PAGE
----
Bleed Your Brakes For Better Stopping Power

Have you noticed any difference in your braking power lately? If you’ve had your vehicle for a while, you may have noticed that your brakes just aren’t as responsive, or efficient as they used to be.  Does it feel that you have to use more pressure on the brake pedal, and the brakes may seem to take a little longer to catch?  If so, the reason for this is because the more you use your brakes, over time, bubbles of air may get into your brake lines, and this means that the brake fluid needed to cause your brakes to work is not getting to the brakes as effectively as before.

This can become a safety issue, leaving you less time to react to having to come to a fast stop, or worse, make your brakes useless while moving.  The best way to fix this problem is to bleed you brakes to get the air bubbles out of the system.  The National Motorists Association has a great walk through for brake bleeding.

Bleeding can be done several ways. The traditional two-man method requires one person to depress the brake pedal to the floor while the other opens the bleeder valve (there’s one at each wheel) to let fluid (and air bubbles) escape. Before the pedal is allowed to rise to its normal position, the second person must close the bleeder valve to prevent air from being sucked back in.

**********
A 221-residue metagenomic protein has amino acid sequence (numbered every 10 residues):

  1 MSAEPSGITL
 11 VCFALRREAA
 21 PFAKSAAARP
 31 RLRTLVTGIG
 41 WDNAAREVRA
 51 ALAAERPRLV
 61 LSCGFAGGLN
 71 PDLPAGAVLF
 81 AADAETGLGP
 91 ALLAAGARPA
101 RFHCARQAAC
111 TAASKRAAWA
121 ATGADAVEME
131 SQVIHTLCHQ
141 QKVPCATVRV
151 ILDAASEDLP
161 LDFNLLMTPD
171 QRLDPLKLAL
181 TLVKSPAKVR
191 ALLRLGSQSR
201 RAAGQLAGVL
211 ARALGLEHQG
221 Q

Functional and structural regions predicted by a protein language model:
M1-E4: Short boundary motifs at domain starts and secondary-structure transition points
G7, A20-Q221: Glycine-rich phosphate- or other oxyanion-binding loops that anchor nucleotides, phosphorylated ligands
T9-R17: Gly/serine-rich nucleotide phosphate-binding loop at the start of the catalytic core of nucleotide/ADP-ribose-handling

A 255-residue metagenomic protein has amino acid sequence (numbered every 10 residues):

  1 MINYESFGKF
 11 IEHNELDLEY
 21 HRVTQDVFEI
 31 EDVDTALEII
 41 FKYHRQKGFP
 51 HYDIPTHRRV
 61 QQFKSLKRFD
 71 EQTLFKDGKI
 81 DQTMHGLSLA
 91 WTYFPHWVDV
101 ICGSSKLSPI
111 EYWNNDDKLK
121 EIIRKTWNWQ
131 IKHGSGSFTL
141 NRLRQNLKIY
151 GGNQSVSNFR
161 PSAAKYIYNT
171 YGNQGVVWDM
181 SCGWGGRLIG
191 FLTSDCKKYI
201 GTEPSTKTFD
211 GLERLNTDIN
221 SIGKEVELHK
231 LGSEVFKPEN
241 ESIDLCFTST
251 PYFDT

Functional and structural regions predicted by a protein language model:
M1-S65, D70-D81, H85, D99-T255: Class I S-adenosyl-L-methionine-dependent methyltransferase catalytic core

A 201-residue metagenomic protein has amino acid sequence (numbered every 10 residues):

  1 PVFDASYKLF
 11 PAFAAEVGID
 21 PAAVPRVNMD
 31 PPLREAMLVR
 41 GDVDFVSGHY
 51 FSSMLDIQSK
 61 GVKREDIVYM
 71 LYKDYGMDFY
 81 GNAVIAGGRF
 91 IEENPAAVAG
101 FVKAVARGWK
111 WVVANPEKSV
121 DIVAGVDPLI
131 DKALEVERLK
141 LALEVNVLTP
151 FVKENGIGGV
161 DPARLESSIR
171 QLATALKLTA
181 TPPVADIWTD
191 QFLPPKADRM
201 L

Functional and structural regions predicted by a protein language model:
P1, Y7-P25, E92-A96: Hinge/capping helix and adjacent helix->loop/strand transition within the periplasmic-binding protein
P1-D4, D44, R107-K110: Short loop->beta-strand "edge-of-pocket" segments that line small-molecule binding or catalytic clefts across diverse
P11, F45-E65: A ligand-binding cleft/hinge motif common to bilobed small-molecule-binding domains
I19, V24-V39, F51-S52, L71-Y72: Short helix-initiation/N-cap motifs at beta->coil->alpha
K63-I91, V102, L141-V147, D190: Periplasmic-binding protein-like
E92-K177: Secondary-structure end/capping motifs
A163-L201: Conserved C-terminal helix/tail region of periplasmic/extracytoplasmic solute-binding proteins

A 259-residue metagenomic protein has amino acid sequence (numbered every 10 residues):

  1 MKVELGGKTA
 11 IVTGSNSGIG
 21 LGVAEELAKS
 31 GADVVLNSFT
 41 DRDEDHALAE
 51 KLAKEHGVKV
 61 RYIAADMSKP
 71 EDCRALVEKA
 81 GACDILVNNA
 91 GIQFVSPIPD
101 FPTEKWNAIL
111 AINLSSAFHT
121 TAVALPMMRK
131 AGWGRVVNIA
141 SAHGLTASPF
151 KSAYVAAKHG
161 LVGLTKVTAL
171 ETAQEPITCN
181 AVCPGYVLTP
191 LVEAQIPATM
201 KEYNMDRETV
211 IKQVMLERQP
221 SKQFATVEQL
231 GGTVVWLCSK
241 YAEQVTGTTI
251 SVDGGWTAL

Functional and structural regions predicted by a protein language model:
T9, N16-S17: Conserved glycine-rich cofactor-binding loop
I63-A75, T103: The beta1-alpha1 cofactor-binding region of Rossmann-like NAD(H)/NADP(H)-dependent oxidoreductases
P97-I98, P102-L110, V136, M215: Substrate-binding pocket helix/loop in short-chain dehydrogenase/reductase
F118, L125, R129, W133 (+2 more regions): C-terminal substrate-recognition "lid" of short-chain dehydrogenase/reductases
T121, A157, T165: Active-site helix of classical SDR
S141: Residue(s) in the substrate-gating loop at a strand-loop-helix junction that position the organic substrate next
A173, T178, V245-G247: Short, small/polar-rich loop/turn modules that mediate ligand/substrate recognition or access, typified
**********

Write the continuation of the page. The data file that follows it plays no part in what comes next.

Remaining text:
This process is repeated several times until all the air is gone.

During the process, the master cylinder must be kept topped off with fluid; otherwise, it can run dry and then you’ll just suck air into the system that way. Maintain the level at the “full” mark as you proceed.

Also: Be sure to close the lid on the master cylinder before you start pumping the brake pedal or you risk splashing everywhere. Be very careful with brake fluid because it will eat right through any paint it’s spilled on. It’s a good idea to cover the fender near the master cylinder with a rubber mat; something that won’t let any spilled fluid seep through to contact the paint. If you do accidentally spill any brake fluid on painted surfaces, stop what you’re doing and clean it up immediately. A spray-can detailer can save your car’s finish. Keep it handy.

Some mechanics like to attach a hose to the bleeder valve they’re working on, with the other end immersed in a container filled with brake fluid. This way, they can actually see the air bubbles — and when they stop coming.

This method also makes less of a mess, since you capture all the old fluid in your container instead of it squirting all over the floor.

Just be careful not to suck old fluid (and air bubbles) back into the system.

Do one wheel at a time; never open more than one bleeder valve at once.

Once you’ve purged all the trapped air from one wheel, move on to the next and repeat. The brake pedal should get firmer as air is removed from the system. Bleed the wheels in pairs — first the fronts then the rears. (Each set is paired and has its own separate fluid reservoir within the master cylinder.)

Having “soft brakes” can be a sign of potentially larger issues as well, so it’s best to have them looked at if you suspect you are having a braking issue. You are certainly welcome to follow the instructions above and attempt to bleed them yourself, however, not everyone may be comfortable  fixing the problem themselves, if  that is the case, then be sure to bring your Buick, or GMC to Freeman Grapevine as soon as possible.